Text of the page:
If this is done with cash, the difference will be noticeable at the end of the day when the tills are reconciled. But if the refund is sent to a card, it can be harder to notice.
In discount abuse, employees use their employee discount for friends, family, and sweethearts—hence the nickname “sweetheart deals.” Some companies like regional midwest grocer Hyvee have been known to cancel employee discount programs when they discover that employees are abusing them.
Food theft is another similar practice to discount abuse. In food theft, employees will do something like take a whole meal and ring up a snack instead. This type of theft can also occur in retail settings and is very hard to track down if the POS is not integrated with some type of resource or inventory management software.
This type of theft is also called sales processing. It can occur when a merchant charges someone for a less expensive item but gives them a more expensive one instead—such as charging them for a Natural Ice and pouring them a craft beer (sorry Natty Ice Bros, it’s just not on that level).
In false processing, an employee won’t even bother running a transaction through the POS. This is a potential problem in cash-heavy businesses like food trucks or bars. The employee will “ring up” a purchase, take the cash, and pocket it. One way to deal with this type of problem is to mandate that every single transaction MUST go through the POS, even cash.
POS Best Practice Tip #3: Monitor Activity and Use Integrations
The solution to many of these POS security problems is to not only avoid leaving the POS unattended but to monitor the POS activity with surveillance. You can use cameras trained on the actual terminal itself, but there is also software that can track activity within the program, allowing you to watch what employees have done on the screen.
Integrations can also help prevent some of these problems, as mentioned. When your POS is integrated with inventory software, you will know that bartenders are charging for cans of Natural Ice and pouring glasses of Fin du Monde instead. When your POS is integrated with your accounting or inventory software, you will see that they are giving sweetheart deals out under your nose.
POS Best Practice Tip #4: Create Policies and Procedures
How you respond to these patterns is at your discretion. For some employers, this would be a warning. For others, it might be an immediate termination. Creating an employee handbook of expected behaviors may not discourage unscrupulous employees from falling into old patterns.
However, it will cover your bases and allow you to terminate the employee for gross violations of company policy. Part of this employee handbook will spell out procedures for using the POS.
For instance, you can specify that employees must log out of the POS or lock it when they step away. Even if that particular employee wouldn’t do any of the above mentioned things, they can prevent another, less scrupulous employee from doing them.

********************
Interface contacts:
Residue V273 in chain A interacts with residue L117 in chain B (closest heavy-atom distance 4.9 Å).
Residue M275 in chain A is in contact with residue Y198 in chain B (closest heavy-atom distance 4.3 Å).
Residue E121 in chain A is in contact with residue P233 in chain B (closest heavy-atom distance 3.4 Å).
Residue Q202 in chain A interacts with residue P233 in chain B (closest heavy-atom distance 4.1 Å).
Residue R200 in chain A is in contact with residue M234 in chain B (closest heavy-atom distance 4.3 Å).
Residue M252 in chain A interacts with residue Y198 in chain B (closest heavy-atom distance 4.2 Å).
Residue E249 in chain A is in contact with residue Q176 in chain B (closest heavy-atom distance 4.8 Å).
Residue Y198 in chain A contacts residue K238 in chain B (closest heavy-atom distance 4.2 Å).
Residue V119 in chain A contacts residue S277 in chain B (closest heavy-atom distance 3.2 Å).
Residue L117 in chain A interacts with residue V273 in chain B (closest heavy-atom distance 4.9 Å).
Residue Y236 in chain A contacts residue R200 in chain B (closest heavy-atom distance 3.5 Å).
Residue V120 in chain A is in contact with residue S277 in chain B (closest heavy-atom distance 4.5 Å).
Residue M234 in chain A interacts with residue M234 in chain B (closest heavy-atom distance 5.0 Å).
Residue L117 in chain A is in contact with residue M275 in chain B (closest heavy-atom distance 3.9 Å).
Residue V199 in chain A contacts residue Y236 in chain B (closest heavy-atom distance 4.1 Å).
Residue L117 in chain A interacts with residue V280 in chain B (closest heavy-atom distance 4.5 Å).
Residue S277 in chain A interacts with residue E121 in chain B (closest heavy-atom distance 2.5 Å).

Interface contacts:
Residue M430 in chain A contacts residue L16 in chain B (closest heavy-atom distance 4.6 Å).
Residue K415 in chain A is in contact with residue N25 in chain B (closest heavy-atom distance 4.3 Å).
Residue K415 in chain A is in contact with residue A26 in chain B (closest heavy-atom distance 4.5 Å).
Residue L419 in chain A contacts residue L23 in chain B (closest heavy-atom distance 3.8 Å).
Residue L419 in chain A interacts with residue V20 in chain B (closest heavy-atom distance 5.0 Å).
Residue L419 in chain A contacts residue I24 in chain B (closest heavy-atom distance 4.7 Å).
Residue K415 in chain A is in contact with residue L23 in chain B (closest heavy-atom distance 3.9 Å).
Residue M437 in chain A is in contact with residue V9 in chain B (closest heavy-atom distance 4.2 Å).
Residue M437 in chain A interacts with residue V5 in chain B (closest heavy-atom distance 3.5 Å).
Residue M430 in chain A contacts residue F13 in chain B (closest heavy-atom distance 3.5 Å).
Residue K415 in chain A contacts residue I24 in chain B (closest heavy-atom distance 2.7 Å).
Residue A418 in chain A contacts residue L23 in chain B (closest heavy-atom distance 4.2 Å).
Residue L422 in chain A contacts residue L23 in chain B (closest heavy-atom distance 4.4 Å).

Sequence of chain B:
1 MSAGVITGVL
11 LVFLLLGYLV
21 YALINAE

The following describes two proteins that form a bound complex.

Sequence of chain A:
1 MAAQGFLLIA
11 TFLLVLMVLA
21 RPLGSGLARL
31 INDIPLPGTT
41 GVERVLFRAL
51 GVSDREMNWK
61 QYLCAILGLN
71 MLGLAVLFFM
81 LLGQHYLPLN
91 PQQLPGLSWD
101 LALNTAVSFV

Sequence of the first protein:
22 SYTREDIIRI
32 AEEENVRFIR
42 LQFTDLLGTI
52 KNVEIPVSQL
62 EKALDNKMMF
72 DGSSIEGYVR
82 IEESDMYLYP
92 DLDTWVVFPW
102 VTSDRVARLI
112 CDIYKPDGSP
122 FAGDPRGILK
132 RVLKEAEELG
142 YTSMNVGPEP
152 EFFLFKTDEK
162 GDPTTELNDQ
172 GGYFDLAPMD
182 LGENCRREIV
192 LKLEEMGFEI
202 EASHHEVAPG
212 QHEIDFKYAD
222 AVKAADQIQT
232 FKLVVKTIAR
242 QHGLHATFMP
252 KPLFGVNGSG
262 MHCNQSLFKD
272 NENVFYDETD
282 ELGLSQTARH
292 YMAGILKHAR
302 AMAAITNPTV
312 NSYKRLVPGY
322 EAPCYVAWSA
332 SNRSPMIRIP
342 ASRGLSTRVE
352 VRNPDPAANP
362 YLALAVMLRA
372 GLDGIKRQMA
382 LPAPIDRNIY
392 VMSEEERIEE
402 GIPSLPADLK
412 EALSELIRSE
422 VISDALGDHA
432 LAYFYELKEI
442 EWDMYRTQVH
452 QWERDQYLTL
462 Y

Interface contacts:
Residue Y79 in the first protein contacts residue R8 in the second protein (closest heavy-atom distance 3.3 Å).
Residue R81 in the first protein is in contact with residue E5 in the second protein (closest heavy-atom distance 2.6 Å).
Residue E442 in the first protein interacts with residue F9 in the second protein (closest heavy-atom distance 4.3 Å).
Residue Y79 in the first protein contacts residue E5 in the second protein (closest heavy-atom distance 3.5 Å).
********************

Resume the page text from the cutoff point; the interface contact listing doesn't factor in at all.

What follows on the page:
POS Best Practice Tip #5: Watch for These Suspicious Patterns
Now that we spelled out some of the common crimes committed by employees at the point of sale, let’s look at some patterns you should be on the lookout for.
Check all refunds. Check them in person if possible. If not possible, use video surveillance to check them later. See if a customer is actually there, that they have a receipt, and that they’re offering a credit card or taking cash back.
This can seem cumbersome, but it closes the door to refund-related fraud. And if you are getting too many refunds to monitor, you might need to be asking some questions about your business outside of payment processing.
Discounts and Freebies
Monitor discounts and freebies. In restaurant settings, servers might offer free appetizers or discounts to large tables to milk a bigger tip. You may allow your employees some discretion to issue discounts, or even to offer free things to customers or diners. But you should monitor this carefully to make sure these privileges are not being abused.
Voids and No-Sales
Watch for voids. Sometimes voids will happen, for instance, when a customer genuinely walks away and leaves an item behind. But if voids are happening frequently, and especially if they are not corroborated by video evidence, something is up. And it’s not 7up.
In a similar vein, you should watch for no sales. No sales provide an opportunity for an employee to open the register and take cash or add cash (perhaps to cover up a previous theft). Check your video footage and see if they are actually making change for a customer. You might even consider having a no-change policy without a transaction.
In some cash-heavy businesses, this type of policy—we cannot open the register without a sale—can help avoid crime. This is especially true when accompanied by signage stating your cashiers do not carry more than $100 in cash at any given time.
Transaction Sizes, Gaps, and Times
Monitor the size of transactions. Transaction sizes vary throughout the day. If you are seeing smaller transaction sizes during a time when they should be larger, this is a sign that discounts are being abused. An employee might also be ringing up a more expensive transaction, collecting a smaller payment, and pocketing the difference.
Long transactions are another red flag, especially if your business is not a bar. While open tabs are more common in this setting, a retail transaction should not take more than 5 minutes. If you are opening lots of long transactions, something shady might be going on during this time.
Yet another smoking gun is transaction gaps. This refers to a gap between the number of transactions you would expect in a given time frame, and the number that occurs.
For instance, if you expect to have 100 transactions during Happy Hour, but only see 50, you should review video footage of the bar or restaurant. True, it could be that business is slow. But it could also be that some theft is occurring at the point of sale.